An often overlooked, yet crucial component of a data breach response is scoping. If the company determines precisely what information, computer machines, physical facilities, or other areas of the company were involved in the data breaches, typically, the organization will be able to define the area at risk in the best manner they can. For instance, they may try to understand who obtained the information, how they obtained the information, and what kind of information did they get.
The first step of scoping a data breach is in defining the crucial questions that must be answered, depending on the risks to the company caused by the potential violation. Some of the common problems are:
- What kinds of data may potentially have been stolen?
- Who has been affected by the disclosure of this data? How many individuals in total?
- How much of the information may have been stolen?
- What are the kinds of regulations, laws, and contractual obligations that could be related to stolen data?
- What are the jurisdictions that the affected parties lie in?
In the case of an anonymous breached organization, policymakers are desperately in need of knowing precisely whose data was stolen by the hackers. Why was this important to the organization? This is because, in 2003, California enforced the country’s first security breach notification law. The law states, “any organization that stores consumer information must electronically notify Californian customers of a data breach to the company’s computer system if the organization is aware or reasonably believes that the personal and unencrypted data about the customer has been exposed.” This law applies to every organization that does business with Californian residents, even if the company is based outside California. To offer an incentive for compliance, the state of California also permitted affected consumers to place civil charges in order to recover damages from the breached company.
In other words, if the affected organization had exposed any customer records relating to a California resident, the company is legally required to notify the affected individual. In one case, after investigation, it was revealed that the cybercriminal was living in the Los Angeles area, the company cooperated with the local Los Angeles Sheriff’s Department which instructed the company to notify affected customers by the publicized law. For the affected company, the seemingly effortless question of scoping took a lengthy period of time to respond, to due to the many hurdles the company faced with its logging methods. At first, the company sent out notifications to only Californian residents. Still, after a massive public outcry, the company acknowledged that an additional 110,000 customers across the country were affected and would be notified immediately. When the media contacted the police department, they revealed that cybercriminals could have downloaded as many as 4 million records of people across the country. Today, even after years of the breach were announced, the actual tally of exposed individuals continues to remain unknown.
If companies look to create a report that lists all their access to customer records, it can save them from massive hassle in the near future. Even though the technology is available, numerous companies do not deploy it simply because they believe they will not be breached. When the affected company was impacted, it took several months for the executives within the organization to comprehend the actual scope of the data breach. The delay in scoping the issue dramatically impacted the company’s ability in responding and eventually damaged its reputation of the company.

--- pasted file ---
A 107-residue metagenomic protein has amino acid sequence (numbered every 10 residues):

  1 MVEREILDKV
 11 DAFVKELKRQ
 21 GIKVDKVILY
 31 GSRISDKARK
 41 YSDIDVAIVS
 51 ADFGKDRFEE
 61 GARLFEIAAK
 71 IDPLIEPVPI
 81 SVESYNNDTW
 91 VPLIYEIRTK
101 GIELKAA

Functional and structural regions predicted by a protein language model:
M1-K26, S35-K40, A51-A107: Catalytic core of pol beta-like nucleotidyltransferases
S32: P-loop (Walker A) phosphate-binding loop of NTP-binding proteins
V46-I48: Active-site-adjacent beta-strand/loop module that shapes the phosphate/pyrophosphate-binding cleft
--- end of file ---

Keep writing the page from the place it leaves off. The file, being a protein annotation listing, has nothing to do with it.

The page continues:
The rebuilding of customer loyalty after a data security breach can be a humongous task, especially if the company has been perceived poorly by the affected individuals and the media in handling the breach response.
Besides creating a data breach response plan to minimize potential harm and prevent similar crises from taking place in the future, companies must also look into researching data breach notification laws. Besides, it can also help to assess the scale and source of the document security breach with the help of security experts. The best way of preventing a document security breach is to employ digital rights management to protect confidential and sensitive documents from unauthorized access and use. From preventing access to your sensitive documents by encrypting document content to controlling how your content can be used (i.e. restricting editing, disabling printing, stopping copying and sharing, and enforcing expiry), your content can stay secure from unauthorized users.
Most companies hold sensitive data in PDF documents. A flexible document security solution, such as PDF DRM, can help prevent data breaches and ensure secure document sharing with third parties. With content-controlled access, the use of exclusive rules, and control distribution, your documents stay protected throughout their lifecycle. Using PDF DRM you can prevent the duplication of your content, stop screengrabs, prevent forwarding, disable printing, stop sharing, restrict altering, and more. You can even revoke access to distributed documents regardless of their location. By placing all the rules on the content owner, DRM ensures that your content stays secure in the manner you deem fit.
Consider investing in additional security solutions, such as identity and access management, so you can further minimize the risk of a data breach by authorizing usernames and credentials.